A study was conducted in rabbit eyes to compare flap adhesion strength of LASIK flaps created with different techniques and technology. The results indicate that significantly greater force is needed to dehisce flaps created with a 150-kHz femtosecond laser (IntraLase, Advanced Medical Optics) versus a mechanical microkeratome. Femtosecond laser-created flaps with a 150Â° side-cut design adhere more strongly relative to those with a 70Â° side-cut design.
Chicago-The strength of LASIK flap adhesion varies depending on whether the flap creation procedure is performed with a mechanical microkeratome or a femtosecond laser. When using the femtosecond laser, side-cut design, but not side-cut energy, is a factor as well, reported Michael Knorz, MD, at the annual meeting of the American Society of Cataract and Refractive Surgery.
Dr. Knorz, professor of ophthalmology, Medical Faculty Mannheim of the University of Heidelberg, Germany, presented the results of a study he conducted to investigate adherence of flaps created using different techniques. A total of 17 New Zealand white rabbits were allocated into four groups to undergo flap creation with a mechanical microkeratome (Amadeus II, Advanced Medical Optics) or a 150-kHz femtosecond laser (IntraLase, Advanced Medical Optics) using a 70° side-cut design and a standard, 0.8-μJ, side-cut energy; a 70° side-cut design with a 1.6-μJ side-cut energy; or an inverted, 150° side-cut design with a 0.8-μJ side-cut energy.
For all femtosecond laser groups, the strength of flap adhesion was about 2.5 times greater compared with that for the mechanical microkeratome-created flaps. Comparing the two femtosecond laser groups with the 70° side cuts showed side-cut energy had no effect on flap adhesion. The flap adhesion of the inverted side-cut configuration, however, was about 1.5 times stronger than the standard, 70° side cut.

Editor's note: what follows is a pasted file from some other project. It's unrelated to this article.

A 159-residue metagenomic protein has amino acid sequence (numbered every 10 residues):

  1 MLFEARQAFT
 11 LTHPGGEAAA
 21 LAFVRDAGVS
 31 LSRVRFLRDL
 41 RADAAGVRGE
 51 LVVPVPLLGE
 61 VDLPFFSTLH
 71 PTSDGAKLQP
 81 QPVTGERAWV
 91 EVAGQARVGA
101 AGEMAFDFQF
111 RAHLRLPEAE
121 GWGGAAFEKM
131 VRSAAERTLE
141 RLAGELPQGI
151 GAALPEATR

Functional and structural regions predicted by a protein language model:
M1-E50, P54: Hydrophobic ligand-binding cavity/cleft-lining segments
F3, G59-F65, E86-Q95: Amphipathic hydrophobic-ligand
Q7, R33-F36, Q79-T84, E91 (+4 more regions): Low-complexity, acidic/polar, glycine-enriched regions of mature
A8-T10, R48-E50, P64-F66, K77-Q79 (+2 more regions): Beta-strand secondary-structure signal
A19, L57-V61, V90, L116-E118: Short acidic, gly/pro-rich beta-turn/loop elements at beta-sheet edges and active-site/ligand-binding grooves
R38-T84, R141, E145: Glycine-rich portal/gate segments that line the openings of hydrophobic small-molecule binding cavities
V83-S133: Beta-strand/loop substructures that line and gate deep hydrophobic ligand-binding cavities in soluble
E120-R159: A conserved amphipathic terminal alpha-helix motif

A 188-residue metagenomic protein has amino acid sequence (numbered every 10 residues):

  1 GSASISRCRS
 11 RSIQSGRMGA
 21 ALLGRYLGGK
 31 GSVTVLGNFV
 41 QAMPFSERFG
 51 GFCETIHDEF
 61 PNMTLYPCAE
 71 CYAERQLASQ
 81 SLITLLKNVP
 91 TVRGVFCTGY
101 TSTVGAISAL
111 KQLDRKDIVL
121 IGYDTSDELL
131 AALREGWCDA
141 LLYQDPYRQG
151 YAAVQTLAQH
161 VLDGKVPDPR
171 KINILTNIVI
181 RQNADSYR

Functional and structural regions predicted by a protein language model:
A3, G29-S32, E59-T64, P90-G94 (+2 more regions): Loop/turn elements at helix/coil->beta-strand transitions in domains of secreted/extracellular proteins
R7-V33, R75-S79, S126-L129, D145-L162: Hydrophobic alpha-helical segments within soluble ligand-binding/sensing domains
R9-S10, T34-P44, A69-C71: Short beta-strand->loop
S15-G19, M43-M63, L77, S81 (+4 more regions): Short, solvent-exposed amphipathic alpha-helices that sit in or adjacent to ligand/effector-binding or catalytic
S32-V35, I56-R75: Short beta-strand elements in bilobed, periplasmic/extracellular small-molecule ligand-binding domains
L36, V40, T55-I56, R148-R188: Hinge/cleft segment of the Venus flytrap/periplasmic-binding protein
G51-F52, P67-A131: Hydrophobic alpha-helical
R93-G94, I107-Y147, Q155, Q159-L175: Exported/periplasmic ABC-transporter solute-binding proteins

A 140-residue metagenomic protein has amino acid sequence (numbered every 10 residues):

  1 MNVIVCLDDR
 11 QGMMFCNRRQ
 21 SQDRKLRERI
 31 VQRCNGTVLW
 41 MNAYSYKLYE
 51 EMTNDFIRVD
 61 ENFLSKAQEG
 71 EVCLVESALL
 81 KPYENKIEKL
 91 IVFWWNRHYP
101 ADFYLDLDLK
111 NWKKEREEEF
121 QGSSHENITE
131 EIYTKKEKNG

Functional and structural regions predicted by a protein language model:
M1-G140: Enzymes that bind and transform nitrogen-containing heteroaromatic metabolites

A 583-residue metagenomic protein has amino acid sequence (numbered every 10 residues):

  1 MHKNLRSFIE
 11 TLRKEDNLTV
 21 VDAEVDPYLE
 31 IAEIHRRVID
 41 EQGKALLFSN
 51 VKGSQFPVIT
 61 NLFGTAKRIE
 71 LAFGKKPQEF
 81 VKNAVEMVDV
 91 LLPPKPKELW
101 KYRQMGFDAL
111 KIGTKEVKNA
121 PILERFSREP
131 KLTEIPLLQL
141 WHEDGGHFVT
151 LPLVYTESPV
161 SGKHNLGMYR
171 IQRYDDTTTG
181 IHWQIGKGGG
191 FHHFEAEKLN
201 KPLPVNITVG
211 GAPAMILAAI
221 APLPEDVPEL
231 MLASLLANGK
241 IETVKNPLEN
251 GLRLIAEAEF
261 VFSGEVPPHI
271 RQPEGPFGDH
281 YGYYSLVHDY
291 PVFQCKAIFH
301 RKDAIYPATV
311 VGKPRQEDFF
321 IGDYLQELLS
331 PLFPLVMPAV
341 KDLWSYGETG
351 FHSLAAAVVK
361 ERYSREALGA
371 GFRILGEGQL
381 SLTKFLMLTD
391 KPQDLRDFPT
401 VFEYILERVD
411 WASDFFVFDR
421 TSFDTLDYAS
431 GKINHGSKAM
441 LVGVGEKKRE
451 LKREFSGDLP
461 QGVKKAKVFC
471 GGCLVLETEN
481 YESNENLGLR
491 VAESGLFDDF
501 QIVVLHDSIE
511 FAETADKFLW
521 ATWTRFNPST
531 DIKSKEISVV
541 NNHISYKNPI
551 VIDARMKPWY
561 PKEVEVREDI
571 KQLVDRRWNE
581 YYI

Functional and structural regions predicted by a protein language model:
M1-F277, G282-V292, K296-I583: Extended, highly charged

"Research by John Marshall, PhD, indicates that increasing the side-cut angle to an inverted design causes relatively less weakening of the cornea, and so it is preferable from a biomechanical perspective," he continued. "Our study shows it also has an effect to strengthen the healing."
In the study undertaken by Dr. Knorz, all flaps were allowed to heal for 75 days. Then, the epithelium was removed with a hockey knife, and an acrylic lens was glued to the flap with cyanoacrylate. Using a tension meter, the flap was dehisced, and the force needed for lifting was measured.
"We did not open the side cut first because our interest was really in seeing how much force was needed to cause the flap to dehisce," explained Dr. Knorz.
The mean force needed to dehisce the flaps created with the mechanical microkeratome was 210 g. The mean force needed to dehisce the femtosecond laser-created flaps with the 70° side cut was 492 g when using the 0.8-μJ side-cut energy and 444 g for flaps created with the 1.6-μJ side-cut energy. The latter two values were not significantly different from each other, but each was significantly greater than the flap adhesion strength of the mechanical microkeratome-created flaps.
Flaps created with the inverted side cut required an average force of 687 g for dehiscence, which was significantly greater when compared with the three other study groups.
Dr. Knorz postulated that the greater adherence of flaps created with the femtosecond laser compared with the mechanical microkeratome might be related primarily to edge geometry and its effect on healing. Compared with the mechanical microkeratome that creates a very shallow entry cut, the femtosecond laser flaps feature an almost vertical geometry that may heal more strongly because of a larger surface area. Relative to the standard 70° cut, flaps with the inverted side-cut design have an even larger wound area because the anterior stromal lamellae overlap the flap. Therefore, this side-cut design might benefit from even stronger healing.
A contribution of inflammation induced by the femtosecond laser procedure that, in turn, might promote stronger healing cannot be ruled out. A role of inflammation, however, is unclear considering that use of a higher side-cut energy, which would be expected to cause more inflammation, did not significantly affect flap adherence strength in the present study.
Dr. Knorz noted that further studies are needed to understand the underlying mechanisms and might include investigation of adherence of flaps created with another femtosecond laser (Femto LDV, Ziemer), which creates flaps with a 20° side-cut angle.
"I would suspect these flaps would not exhibit stronger healing compared with a mechanical microkeratome flap, but that hypothesis remains to be verified," he said.
In a response to a question from the audience about the downside of stronger flap adherence being greater difficulty in performing a re-lifting procedure, Dr. Knorz acknowledged that the trade-off is a possibility.
"However, I would rather face this situation in the small minority of patients who need to undergo an enhancement rather than risk destabilizing the cornea in the remaining majority of eyes," he said.
Dr. Knorz received a "Best Paper of Session" award for his presentation.